Cinemalaya 2013: Challenging the viewer and the indie mold

Cinemalaya 2013's theme, "Cinesthesia: Synergy of the Senses." Patricia Denise ChiuThe stage was set, and the audience sat with bated breath.

Then, darkness.

First came the music, then images.

This is Cinemalaya 2013's "Cinesthesia: Synergy of the Senses," the 9th edition of the all-digital independent film festival and competition that has its roots at the Cultural Center of the Philippines.

Trippy, one might call it.

Cinemalaya 2013 formally opened Friday night at the CCP lobby, with a vision and sound scape by multimedia artist Tad Ermitaño setting the stage for a week-long exhibit of new independent films fresh for the picking.

Chris Millado, festival director and artistic director of the CCP, explained the year’s theme as a homage to the senses and to cinema.

Derived from synesthesia, a neurological condition where one experiences mixed sensations, as when one stimulated sense elicits a sensation in another, this year’s Cinemalaya theme is meant to evoke feelings other than the mundane.

“Cinemalaya has changed the way the international community has looked at Philippine Cinema, through the lens of independent filmmaking. This synesthesia is the feeling you get after watching a Cinemalaya film,” Millado said.

This year, Millado challenged the film watching public to put a new spin to how they view Philippine Cinema.

"Cinemalaya is never boring, never predictable. This defines the Cinesthetic Cinemalaya. You can chart your way through numerous films with a whole new retrospective," he said.

Other than the call for viewers to pick up something more from the festival, Millado also acknowledged the big names involved in this year’s festival. Any newcomer to the world of Cinemalaya will be greeted by familiar mainstream faces, as many of the films star actors that have made names for themselves in mainstream cinema.

"We’re evolving into what I like to call 'maindie,'" Millado explained, noting how the previous successes of Cinemalaya has paved the way for mainstream names to try a hand at the fearless story telling characteristic of Philippine indie cinema.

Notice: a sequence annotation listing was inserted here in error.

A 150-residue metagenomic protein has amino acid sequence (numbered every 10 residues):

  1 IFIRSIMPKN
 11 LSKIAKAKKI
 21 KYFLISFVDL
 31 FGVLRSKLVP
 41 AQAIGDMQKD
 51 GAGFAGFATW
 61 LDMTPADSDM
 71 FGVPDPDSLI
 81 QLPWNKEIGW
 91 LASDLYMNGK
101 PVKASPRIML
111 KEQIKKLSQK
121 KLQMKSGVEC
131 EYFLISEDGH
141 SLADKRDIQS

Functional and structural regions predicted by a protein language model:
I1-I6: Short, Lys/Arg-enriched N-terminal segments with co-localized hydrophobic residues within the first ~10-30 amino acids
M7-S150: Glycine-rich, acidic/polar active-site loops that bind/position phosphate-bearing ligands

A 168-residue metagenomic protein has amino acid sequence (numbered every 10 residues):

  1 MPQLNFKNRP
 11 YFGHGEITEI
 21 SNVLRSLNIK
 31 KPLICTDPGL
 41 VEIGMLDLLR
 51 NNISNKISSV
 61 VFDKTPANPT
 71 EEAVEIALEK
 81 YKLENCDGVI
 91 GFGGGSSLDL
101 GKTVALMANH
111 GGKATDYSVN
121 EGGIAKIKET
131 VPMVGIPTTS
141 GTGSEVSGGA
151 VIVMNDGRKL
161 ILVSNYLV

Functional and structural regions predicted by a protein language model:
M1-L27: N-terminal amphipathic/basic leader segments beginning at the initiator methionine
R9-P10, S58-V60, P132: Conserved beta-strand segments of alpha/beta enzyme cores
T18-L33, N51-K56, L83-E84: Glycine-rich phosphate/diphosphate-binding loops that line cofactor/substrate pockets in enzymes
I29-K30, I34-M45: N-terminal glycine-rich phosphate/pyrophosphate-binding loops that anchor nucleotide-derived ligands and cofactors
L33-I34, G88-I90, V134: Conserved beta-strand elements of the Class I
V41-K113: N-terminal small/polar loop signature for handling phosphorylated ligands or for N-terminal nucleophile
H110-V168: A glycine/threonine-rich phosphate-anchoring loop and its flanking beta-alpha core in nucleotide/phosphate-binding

Not a tourism ad

Acknowledging that this year’s Cinemalaya (and indeed those that have come before) does not shy away from sensitive topics like sex, drugs and abuse, former Cultural Center of the Philippines President Nestor Jardin noted that the film festival is not a Department of Tourism (DOT) fest.

Rather, Jardin lauded the courage that indie filmmakers have to tell the stories that ring true for those who watch them.

"Indie has gained popularity, in that it truthfully and boldly proclaims what is true in our society. Some people tell me, they think indie is so negative. I always say that [Cinemalaya] is not a DOT film fest. It shows both sides [of the country and of our society,]" Jardin said.

Learn more about this year’s films in competition.

‘Jazz in Love’

After the opening ceremonies, the audience was treated to a bittersweet film. For the first time, the Cinemalaya film fest was ushered in by a documentary called "Jazz in Love".

Directed by Baby Ruth Villarama, the documentary, "Jazz in Love", features Ernesto, called Jazz, an engaging young Mindanao man studying German in preparation for his marriage to his German fiancé.

A visibly moved Villarama introduced the film before it was shown, calling on the audience to look past conventions when thinking about love and acceptance. She also acknowledged the victory of documentaries, which rarely see wide-scale public screenings in the Philippines.

"Tonight we celebrate documentaries. I hope it serves as a small contribution to the LGBT community, I hope it shows people acceptance. And if [my film] can do that, I'll be the happiest storyteller," she said.

A total of 70 films, including the 25 in competition categories, will be shown in various sections of the festival—"Ani," Cinemalaya Documentaries, Cinemalaya Premieres, Retrospective: Urian’s Best, and tributes to the late directors Marilou Diaz-Abaya, Celso Ad. Castillo, and National Artist Eddie Romero.

Cinemalaya runs from July 27-August 4, with screenings at the Cultural Center of the Philippines, Greenbelt 3 (Cinemas 3 and 5), Trinoma (Cinemas 1 and 2), and Alabang Town Center (Cinema 4).

As Millado said in his opening speech, "In the spirit of Cinemalaya, happy trip!"

Full schedule on the Cinemalaya Facebook page. — VC, GMA News

Editor’s note:Yahoo Philippines encourages responsible comments that add dimension to the discussion. No bashing or hate speech, please. You can express your opinion without slamming others or making derogatory remarks.

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